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Extended Audio Sample The Keepers of the House, by Shirley Ann Grau Click for printable size audiobook cover
3 out of 53 out of 53 out of 53 out of 53 out of 5 3.00 (1,089 ratings) (rate this audio book) Author: Shirley Ann Grau Narrator: Anna Fields Publisher: Blackstone Audio Format: Unabridged Audiobook Delivery: Instant Download Audio Length: Release Date:
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Entrenched on the same land since the early 1800s, the Howlands have for seven generations been pillars of their Southern community. Extraordinary family lore has been passed down to Abigail—the last remaining member of the esteemed family and the last keeper of the house—but not all of it.

When shocking facts come to light about the late William Howland’s secret marriage to his black housekeeper, the community quickly gathers to vent its outrage upon Abigail and the Howland house itself.

Shaken but defiant, Abigail—compelled to go back through the family history in order to understand herself, her father, and the South—will now, in the name of all her brothers and sisters, take her bitter revenge on the small-minded Southern town that has shamed them and persecuted them but will never destroy them.

Winner of the Pulitzer Prize in 1965, The Keepers of the House is Shirley Ann Grau’s masterwork, a many-layered indictment of racism and rage that is as terrifying as it is wise. Morally intricate, graceful and suspenseful, it has become a modern classic.

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Quotes & Awards

  • “Shirley Ann Grau is one of those rare writers who create a world, draw the reader into it, and make him somehow happy there, no matter what goes on…One comes to the novel’s end with a sense of loss and leaves that world with reluctance.” 


  • “A beautifully written book.”


  • “Her best novel.”

    Saturday Review

  • “Each year, I reread three authors—Toni Morrison, Leslie Marmon Silko, and Shirley Ann Grau. No one else writes about the landscape of Louisiana as she does, but also about the landscape of bitter love and family dreams, of sex not as romance but as commerce and experiment and mystery, of people adrift in their lives and people so tethered to their own pieces of earth. Keepers of the House is a masterpiece of history and race and the fragile yet tenuous ownership of land and love.”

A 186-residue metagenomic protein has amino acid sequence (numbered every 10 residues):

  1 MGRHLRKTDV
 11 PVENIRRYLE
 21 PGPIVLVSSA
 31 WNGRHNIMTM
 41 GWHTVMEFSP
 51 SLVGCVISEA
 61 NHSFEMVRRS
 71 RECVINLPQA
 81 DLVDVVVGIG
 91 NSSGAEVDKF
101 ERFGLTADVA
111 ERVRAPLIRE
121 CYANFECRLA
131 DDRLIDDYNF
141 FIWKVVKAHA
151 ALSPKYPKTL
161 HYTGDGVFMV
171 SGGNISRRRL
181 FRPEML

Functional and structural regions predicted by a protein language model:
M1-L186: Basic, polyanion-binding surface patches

Susan Straight, National Book Award finalist

  • “What a privilege to discover an older book that turns out to be better than most contemporary fiction. We can thank Blackstone for this pleasure…Anna Fields’ dramatic reading brings each of the Howlands vividly to life.”


  • Winner of the 1965 Pulitzer Prize for Fiction

Listener Opinions

  • 4 out of 54 out of 54 out of 54 out of 54 out of 5 by Donna | 2/19/2014

    " I read this book 40 years ago and still remember it's power - and truth. "

  • 3 out of 53 out of 53 out of 53 out of 53 out of 5 by Sara Gandaria-Escamilla | 2/1/2014

    " This book is a poignant look into race relations in the South. "

  • 4 out of 54 out of 54 out of 54 out of 54 out of 5 by Kim | 1/17/2014

    " American historical....1800s-1950s South....unique commentary on the ridge between white and black in relationship to self, town, and land. Recommend for the refreshing take and unexpected, unforced, insight. "

  • 3 out of 53 out of 53 out of 53 out of 53 out of 5 by Miriam | 1/17/2014

    " Just finished this book for book club, ahead of schedule! Interesting characters but hard to understand some of their motives (and connect with most of them). The writing was excellent though! "

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About the Author
Author Shirley Ann Grau

Shirley Ann Grau, born in New Orleans in 1929, has spent most of her adult life in the Creole region. Not surprisingly, the powerful works of this major American author often reflect the isolated bayous and their French-speaking residents, but her fiction is equally at home with the fiercely independent people of small Southern towns and the sophisticated upper class of New Orleans. Her critically acclaimed first book, The Black Prince and Other Stories, established her as a talented new writer, and her fifth, The Keepers of the House, won the Pulitzer Prize in 1965.